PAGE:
How to format your references using the BMC Medical Informatics and Decision Making citation style

This is a short guide how to format citations and the bibliography in a manuscript for BMC Medical Informatics and Decision Making. For a complete guide how to prepare your manuscript refer to the journal's instructions to authors.

Using reference management software

Typically you don't format your citations and bibliography by hand. The easiest way is to use a reference manager:

PaperpileThe citation style is built in and you can choose it in Settings > Citation Style or Paperpile > Citation Style in Google Docs.
EndNoteDownload the output style file
Mendeley, Zotero, Papers, and othersThe style is either built in or you can download a CSL file that is supported by most references management programs.
BibTeXBibTeX syles are usually part of a LaTeX template. Check the instructions to authors if the publisher offers a LaTeX template for this journal.

Journal articles

Those examples are references to articles in scholarly journals and how they are supposed to appear in your bibliography.

Not all journals organize their published articles in volumes and issues, so these fields are optional. Some electronic journals do not provide a page range, but instead list an article identifier. In a case like this it's safe to use the article identifier instead of the page range.

A journal article with 1 author
1. Bonetta L. Gene expression: an expression of interest. Nature. 2006;440:1233–7.
A journal article with 2 authors
1. Herbst D, Mas A. Peer effects on worker output in the laboratory generalize to the field. Science. 2015;350:545–9.
A journal article with 3 authors
1. Prakash M, Quéré D, Bush JWM. Surface tension transport of prey by feeding shorebirds: the capillary ratchet. Science. 2008;320:931–4.
A journal article with 7 or more authors
1. Lakatos P, Karmos G, Mehta AD, Ulbert I, Schroeder CE. Entrainment of neuronal oscillations as a mechanism of attentional selection. Science. 2008;320:110–3.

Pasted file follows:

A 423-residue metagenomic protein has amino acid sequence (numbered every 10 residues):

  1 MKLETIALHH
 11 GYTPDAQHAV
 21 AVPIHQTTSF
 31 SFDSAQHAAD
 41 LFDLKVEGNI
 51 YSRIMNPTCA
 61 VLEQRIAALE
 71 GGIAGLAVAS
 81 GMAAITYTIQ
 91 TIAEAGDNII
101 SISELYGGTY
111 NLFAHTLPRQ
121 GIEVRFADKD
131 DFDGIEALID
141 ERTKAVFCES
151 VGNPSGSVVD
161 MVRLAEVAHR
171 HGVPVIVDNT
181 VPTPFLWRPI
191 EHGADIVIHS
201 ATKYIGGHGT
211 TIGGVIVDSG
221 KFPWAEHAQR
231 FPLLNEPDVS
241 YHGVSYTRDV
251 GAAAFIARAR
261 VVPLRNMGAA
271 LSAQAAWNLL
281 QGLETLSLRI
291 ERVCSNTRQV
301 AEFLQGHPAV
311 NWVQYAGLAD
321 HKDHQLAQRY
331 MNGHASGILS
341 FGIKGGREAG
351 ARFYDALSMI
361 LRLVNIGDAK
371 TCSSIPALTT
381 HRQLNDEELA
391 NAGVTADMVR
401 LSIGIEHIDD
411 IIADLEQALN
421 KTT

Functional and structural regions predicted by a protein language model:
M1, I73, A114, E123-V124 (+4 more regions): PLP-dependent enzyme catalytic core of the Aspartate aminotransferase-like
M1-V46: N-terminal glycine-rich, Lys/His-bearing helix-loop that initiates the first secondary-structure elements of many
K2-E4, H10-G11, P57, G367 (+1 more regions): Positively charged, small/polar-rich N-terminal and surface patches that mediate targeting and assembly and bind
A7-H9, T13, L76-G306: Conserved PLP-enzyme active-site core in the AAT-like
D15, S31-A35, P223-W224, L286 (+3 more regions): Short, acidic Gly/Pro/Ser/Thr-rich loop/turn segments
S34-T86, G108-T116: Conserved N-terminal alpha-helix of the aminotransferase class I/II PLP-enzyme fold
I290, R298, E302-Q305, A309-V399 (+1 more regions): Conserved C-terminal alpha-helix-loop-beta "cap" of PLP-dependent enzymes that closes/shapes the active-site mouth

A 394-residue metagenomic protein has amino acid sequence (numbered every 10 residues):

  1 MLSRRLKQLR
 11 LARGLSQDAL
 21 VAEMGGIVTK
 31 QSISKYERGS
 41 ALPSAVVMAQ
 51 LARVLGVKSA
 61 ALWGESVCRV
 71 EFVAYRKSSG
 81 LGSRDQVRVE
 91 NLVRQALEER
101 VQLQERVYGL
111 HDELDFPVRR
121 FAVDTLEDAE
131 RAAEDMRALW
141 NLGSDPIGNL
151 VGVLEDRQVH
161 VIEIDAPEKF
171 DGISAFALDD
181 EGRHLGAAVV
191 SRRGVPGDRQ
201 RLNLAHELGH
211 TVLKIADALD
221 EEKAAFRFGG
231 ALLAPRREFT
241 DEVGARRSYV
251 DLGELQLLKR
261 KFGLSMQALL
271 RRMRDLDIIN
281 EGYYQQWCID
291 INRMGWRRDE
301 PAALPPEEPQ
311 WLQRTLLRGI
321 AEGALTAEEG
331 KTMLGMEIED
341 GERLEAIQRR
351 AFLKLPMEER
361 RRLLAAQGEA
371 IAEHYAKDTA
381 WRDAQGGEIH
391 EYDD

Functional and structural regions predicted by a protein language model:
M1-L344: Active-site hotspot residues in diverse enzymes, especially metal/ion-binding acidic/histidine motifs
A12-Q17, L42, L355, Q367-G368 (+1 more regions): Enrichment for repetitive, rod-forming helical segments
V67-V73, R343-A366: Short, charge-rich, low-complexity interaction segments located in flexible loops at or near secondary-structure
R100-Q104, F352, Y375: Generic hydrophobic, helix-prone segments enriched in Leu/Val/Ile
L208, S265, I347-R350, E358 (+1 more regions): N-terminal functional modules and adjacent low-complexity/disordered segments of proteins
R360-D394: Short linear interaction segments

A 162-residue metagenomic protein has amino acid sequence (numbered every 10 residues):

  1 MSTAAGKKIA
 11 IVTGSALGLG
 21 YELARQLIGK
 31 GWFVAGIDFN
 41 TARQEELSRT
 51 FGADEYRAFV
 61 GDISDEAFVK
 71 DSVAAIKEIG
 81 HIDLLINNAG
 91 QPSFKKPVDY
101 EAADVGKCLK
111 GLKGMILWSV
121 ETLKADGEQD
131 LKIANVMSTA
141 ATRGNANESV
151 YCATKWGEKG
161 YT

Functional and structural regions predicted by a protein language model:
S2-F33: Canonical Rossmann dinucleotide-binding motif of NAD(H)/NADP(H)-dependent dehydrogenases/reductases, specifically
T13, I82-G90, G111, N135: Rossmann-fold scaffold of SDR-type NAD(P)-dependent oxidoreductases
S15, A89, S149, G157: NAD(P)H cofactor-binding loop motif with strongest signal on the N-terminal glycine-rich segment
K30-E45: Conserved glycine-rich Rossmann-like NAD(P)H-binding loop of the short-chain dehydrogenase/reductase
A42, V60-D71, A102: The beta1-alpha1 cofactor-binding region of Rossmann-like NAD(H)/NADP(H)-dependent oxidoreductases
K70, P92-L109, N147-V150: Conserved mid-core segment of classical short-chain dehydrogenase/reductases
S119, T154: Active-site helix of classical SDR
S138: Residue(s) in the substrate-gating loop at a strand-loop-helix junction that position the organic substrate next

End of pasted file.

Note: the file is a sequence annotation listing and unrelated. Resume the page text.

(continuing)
Books and book chapters

Here are examples of references for authored and edited books as well as book chapters.

An authored book
1. Chinesta F, Cescotto S, Cueto E, Lorong P. Natural Element Method for the Simulation of Structures and Processes. Hoboken, NJ: John Wiley & Sons, Inc.; 2013.
An edited book
1. Small G, Malmgren RM, Simons RA, editors. Indigenous Peoples and Real Estate Valuation. Boston, MA: Springer US; 2008.
A chapter in an edited book
1. Korol AV, Solov’yov AV. Cross Section of PBrS from Many-Electron Atoms and Ions. In: Solov’yov AV, editor. Polarization Bremsstrahlung. Berlin, Heidelberg: Springer; 2014. p. 61–120.

Web sites

Sometimes references to web sites should appear directly in the text rather than in the bibliography. Refer to the Instructions to authors for BMC Medical Informatics and Decision Making.

Blog post
1. Andrew E. It’s a MOSQUITO TORNADO. IFLScience. 2014. https://www.iflscience.com/plants-and-animals/its-mosquito-tornado/. Accessed 30 Oct 2018.

Reports

This example shows the general structure used for government reports, technical reports, and scientific reports. If you can't locate the report number then it might be better to cite the report as a book. For reports it is usually not individual people that are credited as authors, but a governmental department or agency like "U. S. Food and Drug Administration" or "National Cancer Institute".

Government report
1. Government Accountability Office. Pipeline Safety: Better Data and Guidance Needed to Improve Pipeline Operator Incident Response. Washington, DC: U.S. Government Printing Office; 2013.

Theses and dissertations

Theses including Ph.D. dissertations, Master's theses or Bachelor theses follow the basic format outlined below.

Doctoral dissertation
1. Woodard J. Emergent properties. Doctoral dissertation. California State University, Long Beach; 2012.

News paper articles

Unlike scholarly journals, news papers do not usually have a volume and issue number. Instead, the full date and page number is required for a correct reference.

New York Times article
1. Kelly C. Drop Out, Dive In, Start Up. New York Times. 2012;:BU1.

In-text citations

References should be cited in the text by sequential numbers in square brackets:

This sentence cites one reference [1].
This sentence cites two references [1, 2].
This sentence cites four references [1–4].

About the journal

Full journal titleBMC Medical Informatics and Decision Making
AbbreviationBMC Med. Inform. Decis. Mak.
ISSN (online)1472-6947
ScopeHealth Informatics
Health Policy

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